Figures show that between 2006 and 2011 94% of eligible children had received a cochlear implant by the age of 17. This contrasts sharply with only 5% of adults eligible for a cochlear implant actually receiving one (Raine 2013).
Patients may be referred to NERCIP if they have a severe to profound hearing loss at two or more frequencies between 500 and 4000Hz (i.e. >= 80 dBHL or any dead regions or suspected dead regions at 500, 1000, 2000, 3000 and 4000Hz).
Patients diagnosed with Auditory Neuropathy Spectrum Disorder (ANSD) and not gaining adequate benefit from full time use of bilateral hearing aids may be referred with thresholds better than those described above.
All patients should have been wearing appropriately fitted hearing aids for at least six weeks unless hearing loss is a result of meningitis or there is a clinical reason why this is not possible.
It is recognised that generally the sooner a child is implanted the better the outcomes. Therefore, we would encourage referrals to be made as soon as a child has a profound loss confirmed.
Newly diagnosed profoundly deaf children from the newborn hearing screening programme should be referred once:
- The infant has an assumed severe to profound sensorineural loss as specified above, or if basing this on objective testing alone, no response to a 4kHz and 1kHz stimulus (regardless of the click response)
- They have worn hearing aids consistently for at least six weeks
- They have no middle ear fluid demonstrated by tympanometry
If a child is referred before eight months of age the family will receive a home visit from a cochlear implant key worker but will usually not be seen for formal testing until around eight months of age. An exception to this would be in cases of meningitis, where the child would be seen as soon as possible and would be treated as an urgent case due to the potential for ossification of the cochlea.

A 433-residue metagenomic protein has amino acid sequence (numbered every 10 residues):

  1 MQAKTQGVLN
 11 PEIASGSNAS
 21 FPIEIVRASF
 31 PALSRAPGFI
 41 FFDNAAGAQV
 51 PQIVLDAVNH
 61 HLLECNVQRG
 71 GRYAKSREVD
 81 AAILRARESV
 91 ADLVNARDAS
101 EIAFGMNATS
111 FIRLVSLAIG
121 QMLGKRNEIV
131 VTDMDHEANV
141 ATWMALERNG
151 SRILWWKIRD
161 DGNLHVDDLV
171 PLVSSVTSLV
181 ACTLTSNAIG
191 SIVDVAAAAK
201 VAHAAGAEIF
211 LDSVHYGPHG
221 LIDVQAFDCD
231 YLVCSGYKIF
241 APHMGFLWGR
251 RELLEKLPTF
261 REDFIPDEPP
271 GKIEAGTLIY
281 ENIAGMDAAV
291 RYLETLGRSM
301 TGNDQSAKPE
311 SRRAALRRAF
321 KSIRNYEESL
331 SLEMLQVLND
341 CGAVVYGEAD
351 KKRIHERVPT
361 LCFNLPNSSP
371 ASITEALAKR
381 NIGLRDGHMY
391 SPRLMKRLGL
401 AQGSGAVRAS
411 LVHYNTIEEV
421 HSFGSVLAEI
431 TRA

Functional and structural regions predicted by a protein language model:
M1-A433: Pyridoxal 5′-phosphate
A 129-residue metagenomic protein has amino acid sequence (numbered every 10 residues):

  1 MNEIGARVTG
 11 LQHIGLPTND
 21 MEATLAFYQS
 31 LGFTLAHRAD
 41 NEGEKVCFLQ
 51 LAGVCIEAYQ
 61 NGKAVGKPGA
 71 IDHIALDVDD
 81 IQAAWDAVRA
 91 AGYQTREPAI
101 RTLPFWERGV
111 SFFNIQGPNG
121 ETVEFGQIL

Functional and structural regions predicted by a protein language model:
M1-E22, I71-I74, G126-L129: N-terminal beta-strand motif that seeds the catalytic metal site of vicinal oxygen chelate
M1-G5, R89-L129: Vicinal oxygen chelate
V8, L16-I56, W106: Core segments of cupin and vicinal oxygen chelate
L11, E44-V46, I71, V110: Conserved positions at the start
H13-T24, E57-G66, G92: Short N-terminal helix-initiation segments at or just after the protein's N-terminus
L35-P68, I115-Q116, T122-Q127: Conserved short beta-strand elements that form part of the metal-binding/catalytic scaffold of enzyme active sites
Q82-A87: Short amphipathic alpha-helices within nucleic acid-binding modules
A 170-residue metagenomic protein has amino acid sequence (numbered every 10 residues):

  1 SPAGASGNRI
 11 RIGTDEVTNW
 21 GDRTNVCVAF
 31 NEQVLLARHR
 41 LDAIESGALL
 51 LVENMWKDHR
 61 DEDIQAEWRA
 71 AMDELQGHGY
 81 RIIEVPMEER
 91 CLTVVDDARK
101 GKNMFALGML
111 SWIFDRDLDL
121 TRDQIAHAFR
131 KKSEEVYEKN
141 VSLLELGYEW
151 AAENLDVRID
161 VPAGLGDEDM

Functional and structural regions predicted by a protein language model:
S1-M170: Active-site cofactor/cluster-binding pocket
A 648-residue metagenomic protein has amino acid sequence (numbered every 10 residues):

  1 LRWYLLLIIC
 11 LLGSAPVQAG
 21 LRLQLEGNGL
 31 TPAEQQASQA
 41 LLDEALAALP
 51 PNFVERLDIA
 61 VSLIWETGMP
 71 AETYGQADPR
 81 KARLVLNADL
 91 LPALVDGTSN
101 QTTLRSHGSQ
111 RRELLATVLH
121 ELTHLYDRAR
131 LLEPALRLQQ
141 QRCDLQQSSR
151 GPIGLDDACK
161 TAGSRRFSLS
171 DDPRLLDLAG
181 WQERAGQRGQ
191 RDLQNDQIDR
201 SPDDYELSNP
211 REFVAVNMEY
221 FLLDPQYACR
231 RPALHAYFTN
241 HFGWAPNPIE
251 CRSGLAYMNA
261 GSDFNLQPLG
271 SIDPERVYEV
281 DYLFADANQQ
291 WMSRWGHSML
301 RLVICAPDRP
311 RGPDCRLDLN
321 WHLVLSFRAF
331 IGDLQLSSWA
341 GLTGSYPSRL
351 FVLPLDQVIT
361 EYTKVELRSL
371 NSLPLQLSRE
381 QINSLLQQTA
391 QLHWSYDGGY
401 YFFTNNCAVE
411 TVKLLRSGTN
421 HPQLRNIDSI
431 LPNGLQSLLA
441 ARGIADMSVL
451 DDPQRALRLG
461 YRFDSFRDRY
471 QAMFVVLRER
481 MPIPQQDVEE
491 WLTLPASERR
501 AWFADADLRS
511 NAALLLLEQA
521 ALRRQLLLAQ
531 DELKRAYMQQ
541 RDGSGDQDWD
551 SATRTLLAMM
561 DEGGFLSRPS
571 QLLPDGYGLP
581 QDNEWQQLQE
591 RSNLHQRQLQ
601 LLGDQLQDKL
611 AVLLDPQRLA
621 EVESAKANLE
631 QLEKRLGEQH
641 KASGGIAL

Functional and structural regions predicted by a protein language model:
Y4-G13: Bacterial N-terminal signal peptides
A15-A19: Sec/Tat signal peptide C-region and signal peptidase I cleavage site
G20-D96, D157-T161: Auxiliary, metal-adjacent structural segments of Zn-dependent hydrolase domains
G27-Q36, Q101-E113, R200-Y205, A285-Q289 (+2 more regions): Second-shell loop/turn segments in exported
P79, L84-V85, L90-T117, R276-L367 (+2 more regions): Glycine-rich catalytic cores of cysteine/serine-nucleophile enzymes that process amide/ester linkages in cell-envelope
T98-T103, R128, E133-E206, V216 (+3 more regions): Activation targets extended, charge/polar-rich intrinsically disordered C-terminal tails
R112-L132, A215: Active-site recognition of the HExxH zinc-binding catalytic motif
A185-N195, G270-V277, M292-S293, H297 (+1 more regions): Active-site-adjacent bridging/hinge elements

For both adult and paediatric patients, if the referring professional feels a referral is warranted but the patient does not meet the referral criteria, they should seek the advice of NERCIP.
Raine, C. 2013. ‘Cochlear Implants in the United Kingdom: Awareness and utilization.’ Cochlear implants international> An Interdisciplinary Journal. Vol 14, Issue sup1.
For patients who have one cochlear implant there may be a compatible hearing aid that can be used in the other ear. The audiologist will discuss this with the patient if appropriate. The hearing aids that are currently available from the cochlear implant companies (although these may not be provided by NERCIP) are:
- Advanced Bionics: Naida or Sky Link for bimodal streaming, volume and programme functions and microphone directionality.
- Cochlear: Ambio Smart (NHS) for bimodal streaming. Other Danalogic privately purchased hearing aids are also compatible with the GN Resound mini mic 2.